• Anarcho-capitalists would like businesses to have armies, yet insist that this does not result in businesses becoming governments. – user253751 Oct 5 '20 at 9:39
  • @Jontia: But the East India "Company" was a de facto government, and effectively an arm of the British government. – jamesqf Oct 5 '20 at 18:22
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A government is sovereign, beholden to none. A Business is not.

Usually there are more things involved, to ensure the people doesn't rebel/strike and put a new government/leader in charge. Though none of that really changes the answer.

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A speculation inspired by this question and several answers, with a few qualifications:

As other answers note, a normal stable government makes laws, issues currency, collects taxes, and has a monopoly on force and coercion within its borders and territories.

As other answers also note, a normal stable business follows laws not entirely of any single business's making, pays taxes, and relies not on force, but on trust, trade, mutual satisfaction among public traders, and profit. Where force is required businesses must rely on their government.

There are (at least) two main combinations of business and government:

  1. For profit. A more correct name for any business or business alliance that makes laws and uses force with impunity in collusion with its government is an empire. Like a business, an empire seeks profit by offense, it no longer relies on trust and mutual satisfaction, (excepting the secret trust and satisfaction required among private traders in graft), instead it publicly relies on one-sided bargains, propaganda, highly preferential legislation and sponsorships, and coercion.
  2. For survival. A normal stable government or alliance defending against an empire may find it necessary to declare martial law and temporarily subsume militarily useful businesses the better to strengthen that nation's defense.
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  • Assuming "empire" to describe #1 is correct, no English term comes to mind for #2. – agc Oct 5 '20 at 15:21
  • While #1 might be legal, (like the British East India Company), or illegal, (the Mafia, or whoever), it's not obvious whether it makes much practical difference. – agc Oct 5 '20 at 15:24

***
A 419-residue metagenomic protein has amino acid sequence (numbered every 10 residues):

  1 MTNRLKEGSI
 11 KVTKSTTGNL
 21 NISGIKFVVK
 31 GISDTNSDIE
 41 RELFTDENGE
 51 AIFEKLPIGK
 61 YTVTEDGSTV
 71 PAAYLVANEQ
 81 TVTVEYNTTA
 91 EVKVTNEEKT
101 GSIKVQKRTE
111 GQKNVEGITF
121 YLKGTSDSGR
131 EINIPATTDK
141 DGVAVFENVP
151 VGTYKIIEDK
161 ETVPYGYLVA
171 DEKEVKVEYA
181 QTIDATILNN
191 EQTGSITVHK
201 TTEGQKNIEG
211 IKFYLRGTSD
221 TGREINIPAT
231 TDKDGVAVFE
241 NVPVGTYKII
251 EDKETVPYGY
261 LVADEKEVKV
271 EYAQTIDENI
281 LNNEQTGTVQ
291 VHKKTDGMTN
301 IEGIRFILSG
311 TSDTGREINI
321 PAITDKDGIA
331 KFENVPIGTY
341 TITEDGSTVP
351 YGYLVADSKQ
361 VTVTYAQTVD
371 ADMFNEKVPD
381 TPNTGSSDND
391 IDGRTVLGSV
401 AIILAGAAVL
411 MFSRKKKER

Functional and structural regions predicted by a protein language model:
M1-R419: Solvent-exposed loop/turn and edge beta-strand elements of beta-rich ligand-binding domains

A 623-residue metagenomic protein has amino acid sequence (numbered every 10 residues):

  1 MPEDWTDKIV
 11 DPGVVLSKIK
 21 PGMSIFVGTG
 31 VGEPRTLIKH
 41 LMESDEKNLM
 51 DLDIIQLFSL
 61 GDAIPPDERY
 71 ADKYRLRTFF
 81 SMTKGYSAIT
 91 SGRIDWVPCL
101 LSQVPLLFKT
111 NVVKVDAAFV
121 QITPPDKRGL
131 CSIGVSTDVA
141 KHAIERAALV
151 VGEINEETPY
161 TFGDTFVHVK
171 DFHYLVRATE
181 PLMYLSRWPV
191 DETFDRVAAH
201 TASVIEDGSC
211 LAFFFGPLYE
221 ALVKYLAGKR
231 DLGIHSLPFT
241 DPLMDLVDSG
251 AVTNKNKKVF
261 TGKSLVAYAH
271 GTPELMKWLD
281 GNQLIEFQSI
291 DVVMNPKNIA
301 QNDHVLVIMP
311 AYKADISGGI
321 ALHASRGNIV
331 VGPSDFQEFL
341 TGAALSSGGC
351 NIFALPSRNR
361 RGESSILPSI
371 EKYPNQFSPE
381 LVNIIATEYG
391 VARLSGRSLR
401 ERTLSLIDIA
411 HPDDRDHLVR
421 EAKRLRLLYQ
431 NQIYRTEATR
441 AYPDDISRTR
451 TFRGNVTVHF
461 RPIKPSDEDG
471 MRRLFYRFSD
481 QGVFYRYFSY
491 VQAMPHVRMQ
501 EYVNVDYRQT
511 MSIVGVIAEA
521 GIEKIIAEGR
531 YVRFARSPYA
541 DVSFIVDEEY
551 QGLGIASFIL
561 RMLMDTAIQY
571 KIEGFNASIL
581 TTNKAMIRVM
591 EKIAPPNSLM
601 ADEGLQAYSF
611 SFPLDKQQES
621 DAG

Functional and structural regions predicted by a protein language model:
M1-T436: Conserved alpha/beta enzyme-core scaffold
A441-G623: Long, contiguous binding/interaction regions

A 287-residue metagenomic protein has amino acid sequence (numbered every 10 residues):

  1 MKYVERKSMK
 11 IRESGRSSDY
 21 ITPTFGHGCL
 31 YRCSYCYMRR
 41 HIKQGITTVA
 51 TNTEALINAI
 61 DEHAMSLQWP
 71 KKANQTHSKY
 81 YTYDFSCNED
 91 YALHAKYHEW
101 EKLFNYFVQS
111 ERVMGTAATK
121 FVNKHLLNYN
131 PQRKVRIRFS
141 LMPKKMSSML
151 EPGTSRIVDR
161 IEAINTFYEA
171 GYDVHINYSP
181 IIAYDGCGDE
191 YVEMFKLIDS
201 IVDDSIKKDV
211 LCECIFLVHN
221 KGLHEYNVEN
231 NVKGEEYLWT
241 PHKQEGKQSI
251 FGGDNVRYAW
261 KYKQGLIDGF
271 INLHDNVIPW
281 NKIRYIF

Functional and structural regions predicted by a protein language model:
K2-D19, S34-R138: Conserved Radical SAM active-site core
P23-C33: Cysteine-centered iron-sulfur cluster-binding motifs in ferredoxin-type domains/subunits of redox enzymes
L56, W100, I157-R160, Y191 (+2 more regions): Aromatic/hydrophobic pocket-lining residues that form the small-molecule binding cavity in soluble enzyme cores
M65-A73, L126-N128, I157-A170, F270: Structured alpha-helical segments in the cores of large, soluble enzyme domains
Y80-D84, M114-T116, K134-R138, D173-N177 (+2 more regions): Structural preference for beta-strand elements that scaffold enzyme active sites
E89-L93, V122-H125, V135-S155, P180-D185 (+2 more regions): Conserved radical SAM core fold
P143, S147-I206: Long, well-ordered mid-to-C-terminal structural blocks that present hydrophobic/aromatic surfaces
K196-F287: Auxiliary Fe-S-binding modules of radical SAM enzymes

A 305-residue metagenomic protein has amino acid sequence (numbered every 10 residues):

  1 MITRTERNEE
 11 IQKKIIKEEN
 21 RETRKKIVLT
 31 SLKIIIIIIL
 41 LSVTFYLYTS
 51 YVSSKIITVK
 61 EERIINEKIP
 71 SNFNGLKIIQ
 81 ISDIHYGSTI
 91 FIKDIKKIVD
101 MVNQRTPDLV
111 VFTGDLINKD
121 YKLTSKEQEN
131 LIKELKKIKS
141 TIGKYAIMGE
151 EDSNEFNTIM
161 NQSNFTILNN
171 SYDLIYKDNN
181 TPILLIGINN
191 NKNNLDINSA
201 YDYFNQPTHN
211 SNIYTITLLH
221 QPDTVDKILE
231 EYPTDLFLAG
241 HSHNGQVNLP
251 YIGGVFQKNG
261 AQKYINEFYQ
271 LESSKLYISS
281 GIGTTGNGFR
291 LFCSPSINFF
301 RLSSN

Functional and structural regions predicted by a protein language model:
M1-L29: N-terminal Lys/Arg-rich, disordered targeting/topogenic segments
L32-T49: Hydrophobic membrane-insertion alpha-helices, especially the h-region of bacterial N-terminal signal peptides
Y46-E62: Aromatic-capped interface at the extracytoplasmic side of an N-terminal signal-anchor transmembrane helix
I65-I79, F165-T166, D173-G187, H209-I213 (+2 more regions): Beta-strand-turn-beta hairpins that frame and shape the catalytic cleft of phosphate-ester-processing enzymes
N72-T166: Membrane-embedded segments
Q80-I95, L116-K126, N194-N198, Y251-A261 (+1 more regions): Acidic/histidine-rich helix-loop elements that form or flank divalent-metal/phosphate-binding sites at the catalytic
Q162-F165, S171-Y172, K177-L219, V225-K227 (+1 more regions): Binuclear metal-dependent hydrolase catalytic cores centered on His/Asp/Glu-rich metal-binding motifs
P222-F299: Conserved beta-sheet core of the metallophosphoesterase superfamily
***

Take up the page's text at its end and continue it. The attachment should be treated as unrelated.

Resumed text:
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The Difference between a Government and a Business

A Government is a political administration for Representation and Fulfilling of its civilians and the organization for society's affairs and of national order but manifestation and portrayal, representation on international disputes and affaires. A Government is a political institution consistent of both Legislative, Executive and Judiciary. When one says for example (X government) there's an indication but also symbolisation of the nation's society and sovereignty but also how relationship is between government and people but also government and foreign nations. Governments follow each of their own political ideology for example, (China = communism; Germany = Democracy). "A Government is necessary to the existence of civilized society"

the political direction and control exercised over the actions of the members, citizens, or inhabitants of communities, societies, and states; direction of the affairs of a state, community, etc.; political administration: Government is necessary to the existence of civilized society. -- https://www.dictionary.com/browse/government#:~:text=noun,the%20existence%20of%20civilized%20society.


A Business is an economic enterprise done by a single being or more (Group, company...-) to gain profit (money) by selling and offering goods, services, profits to the buyers, where every business has a model which varies a lot. Business models may also vary from what Business Industry one is laid on. Business may be for-Profit or Non-profit.

The term "business" also refers to the organized efforts and activities of individuals to produce and sell goods and services for profit. Businesses range in scale from a sole proprietorship to an international corporation. Several lines of theory are engaged with understanding business administration including organizational behaviour, organization theory, and strategic management.